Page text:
LMAO..find it sooooo funny that these spandex tiffies have to DOPE hardcore drugs to ride bicycles...LMAO....Bodybuilders yes...power athletes for sure but skinny little men peddling man!

  • rhamiid - 2013-01-18 07:49

    This is sad but true, he's not the only one thats taken drugs but he's the only one that's had the greatest impact on people in the sport and outside. I think he has to face the music and rebuild his leagacy by attempting to help clean the sport - I think and believe that he can make a difference by genuinely helping the younger generation of sports people with choices.I am truely disappointed in the guy but I think there can be some very good positives that can come from this! I just hope this phase of his life humbles him, because he was "the boss" afterall and bosses dont necessarily say sorry.

  • patrick.m.ellis.7 - 2013-01-18 07:49

    Many readers are expressing their admiration for Armstrong having the guts to own up & come clean. Hellooooo. He had no choice, the proof of his guilt was already in the public domain and he was no longer in a position where further denial would have served any purpose.

  • roy.wadhams.1 - 2013-01-18 07:53

    Now that he has admitted to this all the money plus the interest he made from the sport MUST be returned including his house etc. ,then put him in jail for doping.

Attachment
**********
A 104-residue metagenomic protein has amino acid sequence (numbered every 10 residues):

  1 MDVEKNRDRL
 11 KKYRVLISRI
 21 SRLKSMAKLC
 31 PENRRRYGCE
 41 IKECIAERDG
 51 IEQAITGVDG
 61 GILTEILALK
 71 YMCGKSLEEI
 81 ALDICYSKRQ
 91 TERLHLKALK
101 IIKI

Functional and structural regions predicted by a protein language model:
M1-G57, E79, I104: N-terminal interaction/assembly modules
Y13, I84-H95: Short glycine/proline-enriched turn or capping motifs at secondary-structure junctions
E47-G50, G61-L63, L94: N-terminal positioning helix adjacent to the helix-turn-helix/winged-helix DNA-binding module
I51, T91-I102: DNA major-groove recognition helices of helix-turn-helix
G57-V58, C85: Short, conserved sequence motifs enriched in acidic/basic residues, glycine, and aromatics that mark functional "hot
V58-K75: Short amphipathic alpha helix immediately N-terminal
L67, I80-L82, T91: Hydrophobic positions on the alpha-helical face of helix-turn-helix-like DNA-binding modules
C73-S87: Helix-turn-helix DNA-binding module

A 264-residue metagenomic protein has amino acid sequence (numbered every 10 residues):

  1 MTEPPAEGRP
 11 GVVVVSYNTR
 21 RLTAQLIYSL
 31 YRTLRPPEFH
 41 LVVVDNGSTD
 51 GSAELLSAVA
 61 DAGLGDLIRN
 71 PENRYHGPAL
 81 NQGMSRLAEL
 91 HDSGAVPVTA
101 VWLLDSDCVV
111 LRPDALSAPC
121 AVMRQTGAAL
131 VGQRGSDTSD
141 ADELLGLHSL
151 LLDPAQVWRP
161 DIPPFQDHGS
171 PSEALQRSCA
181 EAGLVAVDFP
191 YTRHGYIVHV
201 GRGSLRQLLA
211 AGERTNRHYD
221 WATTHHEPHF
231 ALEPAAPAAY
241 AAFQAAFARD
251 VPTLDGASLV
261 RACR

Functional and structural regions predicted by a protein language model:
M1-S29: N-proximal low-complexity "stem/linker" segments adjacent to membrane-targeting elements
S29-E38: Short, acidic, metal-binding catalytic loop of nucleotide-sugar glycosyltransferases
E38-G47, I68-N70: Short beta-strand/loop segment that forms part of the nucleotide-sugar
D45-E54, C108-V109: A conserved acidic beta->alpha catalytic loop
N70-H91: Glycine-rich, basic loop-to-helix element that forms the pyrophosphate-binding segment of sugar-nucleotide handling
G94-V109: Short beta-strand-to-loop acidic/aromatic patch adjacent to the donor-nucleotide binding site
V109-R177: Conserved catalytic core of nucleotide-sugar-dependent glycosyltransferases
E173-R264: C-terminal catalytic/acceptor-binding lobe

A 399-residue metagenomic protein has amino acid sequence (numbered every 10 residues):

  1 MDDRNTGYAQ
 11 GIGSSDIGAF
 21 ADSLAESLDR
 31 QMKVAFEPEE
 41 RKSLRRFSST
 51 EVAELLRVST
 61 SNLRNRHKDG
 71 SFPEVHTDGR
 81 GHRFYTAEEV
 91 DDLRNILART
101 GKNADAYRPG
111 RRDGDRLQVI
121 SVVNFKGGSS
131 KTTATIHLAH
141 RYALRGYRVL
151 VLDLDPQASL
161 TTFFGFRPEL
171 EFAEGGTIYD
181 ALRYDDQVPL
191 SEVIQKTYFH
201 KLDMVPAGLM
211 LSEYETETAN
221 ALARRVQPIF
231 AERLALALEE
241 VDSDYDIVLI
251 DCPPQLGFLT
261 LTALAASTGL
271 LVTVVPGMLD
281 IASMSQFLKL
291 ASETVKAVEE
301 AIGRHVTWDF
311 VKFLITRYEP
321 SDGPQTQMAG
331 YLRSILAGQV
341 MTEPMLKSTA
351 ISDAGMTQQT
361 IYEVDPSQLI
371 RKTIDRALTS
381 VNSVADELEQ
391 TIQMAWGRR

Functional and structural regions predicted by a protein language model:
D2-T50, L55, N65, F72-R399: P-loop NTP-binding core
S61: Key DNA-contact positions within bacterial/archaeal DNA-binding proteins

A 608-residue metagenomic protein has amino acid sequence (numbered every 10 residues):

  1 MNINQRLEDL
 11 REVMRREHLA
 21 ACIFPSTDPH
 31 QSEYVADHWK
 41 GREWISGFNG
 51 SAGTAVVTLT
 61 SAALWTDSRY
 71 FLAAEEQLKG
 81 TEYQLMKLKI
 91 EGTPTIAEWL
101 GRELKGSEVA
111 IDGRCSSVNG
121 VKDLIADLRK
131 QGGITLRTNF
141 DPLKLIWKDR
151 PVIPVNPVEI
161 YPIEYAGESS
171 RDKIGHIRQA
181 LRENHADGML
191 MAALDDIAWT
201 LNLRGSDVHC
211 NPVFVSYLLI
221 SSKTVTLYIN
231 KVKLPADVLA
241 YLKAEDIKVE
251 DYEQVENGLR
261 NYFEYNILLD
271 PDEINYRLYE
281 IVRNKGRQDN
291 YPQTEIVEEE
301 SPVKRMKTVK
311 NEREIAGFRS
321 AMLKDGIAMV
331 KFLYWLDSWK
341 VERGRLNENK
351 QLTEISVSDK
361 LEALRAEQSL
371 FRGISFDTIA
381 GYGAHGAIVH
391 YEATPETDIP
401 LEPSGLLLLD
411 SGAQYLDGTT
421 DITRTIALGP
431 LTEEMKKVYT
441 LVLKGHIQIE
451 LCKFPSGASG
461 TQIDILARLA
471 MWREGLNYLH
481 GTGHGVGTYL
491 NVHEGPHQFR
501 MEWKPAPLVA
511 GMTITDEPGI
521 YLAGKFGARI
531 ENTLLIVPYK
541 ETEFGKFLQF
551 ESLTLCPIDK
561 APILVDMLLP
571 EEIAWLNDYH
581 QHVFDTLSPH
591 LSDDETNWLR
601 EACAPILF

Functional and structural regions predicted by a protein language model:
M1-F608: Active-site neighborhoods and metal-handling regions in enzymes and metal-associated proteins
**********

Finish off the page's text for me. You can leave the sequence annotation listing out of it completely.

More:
• mura.yllil - 2013-01-18 07:56

    So what ! Let's face the facts : Its a known fact most professional athletes dope. Rugby players , cyclist , marathon athletes any endurance sport even school kids. The list just goes on and on.

      roy.wadhams.1 - 2013-01-18 08:25

      And all those sports people who make money illegally should be punished and no excuses should be accepted.

  • michael.tetley.35 - 2013-01-18 07:59

    While I'm glad he has come clean, he didn't do it willingly, only when he was caught out and with his back to the wall. Therefore a little less praise singing all round please! I also agree he is not the only one but for many years he was the face and image of cycling around the world.

  • sean.tearnan - 2013-01-18 08:04

    Most of us with a brain new he was doping but while he was not caught we where happy to acknowledge him as a hero , now he is caught you are the first to attack. ( He put cycling on the map as he was its Superstar, without him cycling would just be another sport) He lead many people astray and must pay for his sins, however his legacy will be known in years to come. Every person falls and makes mistakes we will see if he is doing this for himself or for the bigger picture. I hope he will make right decisions

  • msika.bopha.9 - 2013-01-18 08:10

    I think they should make doping official in cycling, I am not a fan of the sport but during the Armstrong era I used to follow cycling and use to watch the "Tour de France" because of this name of Lance Armstrong. Let's face it, the man did so much in promoting cycling as a sport.

  • pollen.teffo - 2013-01-18 09:14

    Good thing Lance Amstrong is not a black ANC member.this news 24 comment section would have gone mad with racial animus by the minority.

  • pollen.teffo - 2013-01-18 09:29

    Hahahaha the editor removed my comment!!!its the truth if lance was a black men,this site was going to be full of racial insults posted by the minorities,haha,go on report this comment for editorial review.truth hurts

  • leonard.w.gray - 2013-01-18 11:50

    Armstrong is a cheat! I can't understand why people still support and glorify this lying disgrace of a sportsman!

  • sicelo.brukwe.9 - 2013-01-19 11:26

    He must tell us who is this Nigerian that killed him befor we lose more good children through drugs!!